After the polarization rotation in retroreflector 860, the measurement beam MB enters PBS 220 and reflects from the polarizing coating into polarization preserving retroreflector 230. Polarization preserving retroreflector 230 reflects the measurement beam MB back to PBS 220, where the measurement beam reflects from the polarization coating and recombines with the reference beam RB.
The path of reference beam RB, which initially reflects from the polarizing coating in PBS 220, enters polarization-preserving retroreflector 230, reflects back to PBS 220, and reflects from the polarizing coating in PBS 220 into polarization-transforming retroreflector 860. Upon returning from retroreflector 860, the reference beam passes through PBS 220 and quarter-wave plate 320, reflects from planar reference reflector 830, and returns to PBS 220 through quarter-wave plate 320. Measurement beam RB then reflects from the polarizing coating into polarization-preserving retroreflector 350, returns to PBS 220 from retroreflector 350, reflects from the polarizing coating, passes through quarter-wave plate 320, reflects from reference reflector 830 and returns through quarter-wave plate 320 to PBS 220. Reference beam RB then passes through the polarizing coating of PBS 220 and recombines with measurement beam MB to form output beam OB.
Interferometer 800 as described above has three retroreflectors 230, 350, and 860 through which both component beams (i.e., the measurement beam MB and the reference beam RB) pass. Accordingly, measurements derived from output beam OB can achieve greater accuracy since each of the retroreflectors 230, 350, and 860 in accordance with the present invention minimizes mixing of the measurement and reference beam polarizations.
Application of polarization-controlled retroreflectors is not limited to use in interferometers.
In operation, light source 910 produces a beam having an unknown wavelength or spectral content, and reference laser 920 produces a beam having a known wavelength. Polarizing beam splitter 930 is positioned to combine the portion of the beam from light source 910 having the linear polarization reflected in PBS 930 with the portion of the beam from laser 920 having the linear polarization transmitted through PBS 930. The combined beam is incident on non-polarizing beam splitter 940, which directs a first portion (e.g., half) of the combined beam to polarization preserving retroreflector 960 and a second portion of the combined beam to polarization preserving retroreflector 965. The beams returned from retroreflectors 960 and 965 are also incident of non-polarizing beam splitter 940 and interfere with each other when combined into output beams O1.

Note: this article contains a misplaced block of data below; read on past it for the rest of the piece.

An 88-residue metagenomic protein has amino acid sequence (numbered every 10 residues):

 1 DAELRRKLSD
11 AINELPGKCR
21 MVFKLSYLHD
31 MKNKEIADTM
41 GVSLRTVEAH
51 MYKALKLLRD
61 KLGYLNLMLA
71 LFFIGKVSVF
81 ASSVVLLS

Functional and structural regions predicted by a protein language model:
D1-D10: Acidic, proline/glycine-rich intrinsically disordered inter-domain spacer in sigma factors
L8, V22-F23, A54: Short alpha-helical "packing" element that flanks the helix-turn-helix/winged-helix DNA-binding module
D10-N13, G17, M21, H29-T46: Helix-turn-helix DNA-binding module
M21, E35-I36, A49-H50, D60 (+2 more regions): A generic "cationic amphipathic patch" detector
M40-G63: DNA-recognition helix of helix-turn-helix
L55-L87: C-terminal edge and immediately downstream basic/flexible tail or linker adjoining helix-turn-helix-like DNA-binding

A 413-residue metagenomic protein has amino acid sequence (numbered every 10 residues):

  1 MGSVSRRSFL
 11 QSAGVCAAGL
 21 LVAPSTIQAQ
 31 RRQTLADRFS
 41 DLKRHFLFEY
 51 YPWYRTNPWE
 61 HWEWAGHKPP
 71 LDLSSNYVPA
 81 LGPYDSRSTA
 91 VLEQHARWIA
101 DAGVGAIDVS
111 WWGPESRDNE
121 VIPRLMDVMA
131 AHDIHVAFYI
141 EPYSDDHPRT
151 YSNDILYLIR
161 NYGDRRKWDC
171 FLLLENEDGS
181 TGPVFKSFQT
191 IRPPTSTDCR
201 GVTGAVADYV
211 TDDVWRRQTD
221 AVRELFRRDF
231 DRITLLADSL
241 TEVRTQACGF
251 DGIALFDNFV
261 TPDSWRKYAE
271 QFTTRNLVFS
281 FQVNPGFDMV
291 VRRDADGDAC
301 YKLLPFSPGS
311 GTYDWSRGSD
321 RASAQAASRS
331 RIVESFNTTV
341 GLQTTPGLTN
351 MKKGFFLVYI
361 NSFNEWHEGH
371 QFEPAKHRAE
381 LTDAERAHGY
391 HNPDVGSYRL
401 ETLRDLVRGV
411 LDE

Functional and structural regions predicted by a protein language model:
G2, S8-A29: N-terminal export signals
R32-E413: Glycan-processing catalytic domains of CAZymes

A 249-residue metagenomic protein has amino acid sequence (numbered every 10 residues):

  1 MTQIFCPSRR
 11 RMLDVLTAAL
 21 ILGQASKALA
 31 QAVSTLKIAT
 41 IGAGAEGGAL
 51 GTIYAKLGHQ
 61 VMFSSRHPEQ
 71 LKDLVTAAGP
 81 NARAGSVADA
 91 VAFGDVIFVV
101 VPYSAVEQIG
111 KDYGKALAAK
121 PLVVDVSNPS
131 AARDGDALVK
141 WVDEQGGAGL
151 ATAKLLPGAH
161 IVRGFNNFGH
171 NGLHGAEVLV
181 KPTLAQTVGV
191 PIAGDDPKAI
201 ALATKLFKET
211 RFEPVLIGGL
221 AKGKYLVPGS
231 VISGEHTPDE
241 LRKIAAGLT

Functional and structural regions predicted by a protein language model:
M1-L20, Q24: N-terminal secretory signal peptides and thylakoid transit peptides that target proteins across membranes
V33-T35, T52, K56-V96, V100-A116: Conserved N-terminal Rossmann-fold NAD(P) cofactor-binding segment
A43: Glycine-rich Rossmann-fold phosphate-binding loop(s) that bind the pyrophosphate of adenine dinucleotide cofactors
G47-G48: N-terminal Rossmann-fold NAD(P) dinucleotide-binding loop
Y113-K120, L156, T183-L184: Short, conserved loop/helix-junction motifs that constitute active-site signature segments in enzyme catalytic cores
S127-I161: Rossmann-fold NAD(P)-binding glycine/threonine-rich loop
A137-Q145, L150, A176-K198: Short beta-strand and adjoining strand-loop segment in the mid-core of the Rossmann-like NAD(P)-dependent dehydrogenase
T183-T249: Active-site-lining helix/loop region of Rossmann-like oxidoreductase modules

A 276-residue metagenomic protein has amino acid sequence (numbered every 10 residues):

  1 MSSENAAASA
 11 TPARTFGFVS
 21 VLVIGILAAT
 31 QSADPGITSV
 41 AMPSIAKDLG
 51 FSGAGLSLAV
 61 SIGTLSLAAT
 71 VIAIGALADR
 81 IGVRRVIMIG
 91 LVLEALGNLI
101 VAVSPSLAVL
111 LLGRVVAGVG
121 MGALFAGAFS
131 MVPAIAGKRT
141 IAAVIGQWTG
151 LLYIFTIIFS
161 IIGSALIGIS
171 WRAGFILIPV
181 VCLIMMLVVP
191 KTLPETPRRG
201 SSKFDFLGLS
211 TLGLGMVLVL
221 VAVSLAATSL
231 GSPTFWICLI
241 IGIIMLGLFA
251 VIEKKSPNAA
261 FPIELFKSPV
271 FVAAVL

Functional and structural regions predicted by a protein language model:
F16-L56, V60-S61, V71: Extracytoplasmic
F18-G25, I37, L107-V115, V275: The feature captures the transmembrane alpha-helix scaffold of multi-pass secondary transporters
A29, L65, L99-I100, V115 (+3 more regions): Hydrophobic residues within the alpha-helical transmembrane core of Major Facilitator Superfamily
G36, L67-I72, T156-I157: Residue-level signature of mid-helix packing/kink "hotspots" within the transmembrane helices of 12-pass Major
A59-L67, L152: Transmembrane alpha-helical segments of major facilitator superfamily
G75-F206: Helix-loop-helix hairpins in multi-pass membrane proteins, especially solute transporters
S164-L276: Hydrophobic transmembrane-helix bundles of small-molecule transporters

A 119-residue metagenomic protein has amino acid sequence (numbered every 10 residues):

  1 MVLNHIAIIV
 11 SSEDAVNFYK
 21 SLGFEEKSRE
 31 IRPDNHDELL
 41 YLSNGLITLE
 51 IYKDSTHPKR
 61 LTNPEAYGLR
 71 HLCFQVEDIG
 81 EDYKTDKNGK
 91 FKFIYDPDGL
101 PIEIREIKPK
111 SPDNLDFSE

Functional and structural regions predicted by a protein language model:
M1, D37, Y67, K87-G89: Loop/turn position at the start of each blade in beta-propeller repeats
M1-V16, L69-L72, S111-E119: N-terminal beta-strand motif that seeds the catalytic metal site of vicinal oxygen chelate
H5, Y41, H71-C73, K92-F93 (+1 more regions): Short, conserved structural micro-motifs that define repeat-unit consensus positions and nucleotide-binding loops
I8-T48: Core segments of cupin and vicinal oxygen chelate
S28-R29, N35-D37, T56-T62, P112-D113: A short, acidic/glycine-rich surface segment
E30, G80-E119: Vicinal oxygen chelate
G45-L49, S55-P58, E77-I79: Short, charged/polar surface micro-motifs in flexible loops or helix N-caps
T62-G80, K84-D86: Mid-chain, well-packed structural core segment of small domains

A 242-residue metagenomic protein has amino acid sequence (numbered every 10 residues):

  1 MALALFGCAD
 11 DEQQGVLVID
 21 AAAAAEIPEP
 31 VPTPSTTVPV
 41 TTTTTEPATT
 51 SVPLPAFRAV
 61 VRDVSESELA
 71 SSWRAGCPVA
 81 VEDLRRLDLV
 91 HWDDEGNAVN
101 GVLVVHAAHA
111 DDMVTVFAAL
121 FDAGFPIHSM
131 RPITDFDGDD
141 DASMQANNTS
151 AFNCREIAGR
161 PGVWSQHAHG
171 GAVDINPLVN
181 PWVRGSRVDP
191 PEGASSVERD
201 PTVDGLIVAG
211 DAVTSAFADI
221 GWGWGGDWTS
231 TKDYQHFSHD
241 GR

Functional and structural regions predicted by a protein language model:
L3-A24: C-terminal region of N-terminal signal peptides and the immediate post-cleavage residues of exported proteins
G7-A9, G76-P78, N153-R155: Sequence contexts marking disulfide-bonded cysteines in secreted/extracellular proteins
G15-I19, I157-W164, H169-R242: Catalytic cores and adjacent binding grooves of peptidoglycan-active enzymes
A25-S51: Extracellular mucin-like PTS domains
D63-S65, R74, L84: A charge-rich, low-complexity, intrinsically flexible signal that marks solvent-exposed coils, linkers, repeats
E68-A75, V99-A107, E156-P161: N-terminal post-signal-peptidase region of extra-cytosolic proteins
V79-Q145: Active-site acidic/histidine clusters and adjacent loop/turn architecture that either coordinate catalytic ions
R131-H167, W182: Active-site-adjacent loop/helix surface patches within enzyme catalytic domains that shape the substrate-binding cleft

Detector system 970 separately measures the intensities of the polarization components of output beam O1. If measurement system 900 has preserved polarizations, one polarization component of output beam O1 has the known wavelength produced in reference laser 920. Retroreflector 960 and/or retroreflector 965 can be moved to change the difference in the optical path lengths of the two arms of system 900. The movement of the retroreflectors 960 and/or 965 causes the intensity of the polarization component to rise and fall as the path length difference alternates between causing constructive or destructive interference of the component having the known wavelength. If light source 910 produces a monochromatic beam, the intensity of the polarization component corresponding to light source 910 will similarly rise and fall as difference between the path lengths change, and the ratio of the number of maxima detected for the unknown wavelength to the number of maxima detected for the known wavelength identifies the unknown wavelength. If light source 910 does not produce a monochromatic beam, the intensity measurement of the polarization component corresponding to light source 910 will be a superposition of interference patterns, and analysis of the measured intensity, for example, using Fourier analysis or other techniques, can determine the spectral content of the beam from light source 910.
Output beam O2 can be similarly analyzed to confirm or improve the measurements resulting from analysis of output beam O1.
The accuracy of measurements performed in system 900 generally depends on the ability to distinguish and separate polarization components that correspond to different light sources 910 and 920. In accordance with an aspect of the invention, the polarization preserving retroreflectors 960 and 965 reduce or avoid mixing of the polarization components and therefore permit more accurate measurements.
Although the invention has been described with reference to particular embodiments, the description is only an example of the invention's application and should not be taken as a limitation. Various adaptations and combinations of features of the embodiments disclosed are within the scope of the invention as defined by the following claims.
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|U.S. Classification||356/493, 356/498, 356/486|
|International Classification||G02B5/04, G01V8/14, G01B9/02|
|Cooperative Classification||G01B2290/70, G01B9/02019, G01B9/02059, G01B2290/15, G01B9/02045|
|Aug 18, 2004||AS||Assignment|
Owner name: AGILENT TECHNOLOGIES, INC., COLORADO
Free format text: ASSIGNMENT OF ASSIGNORS INTEREST;ASSIGNORS:ZHU, MIAO;BOCKMAN, JOHN J;REEL/FRAME:015001/0092;SIGNINGDATES FROM 20040621 TO 20040626
|Aug 18, 2010||FPAY||Fee payment|
Year of fee payment: 4
|Aug 20, 2014||FPAY||Fee payment|
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|Sep 16, 2014||AS||Assignment|
Free format text: ASSIGNMENT OF ASSIGNORS INTEREST;ASSIGNOR:AGILENT TECHNOLOGIES, INC.;REEL/FRAME:033746/0714
Owner name: KEYSIGHT TECHNOLOGIES, INC., CALIFORNIA
Effective date: 20140801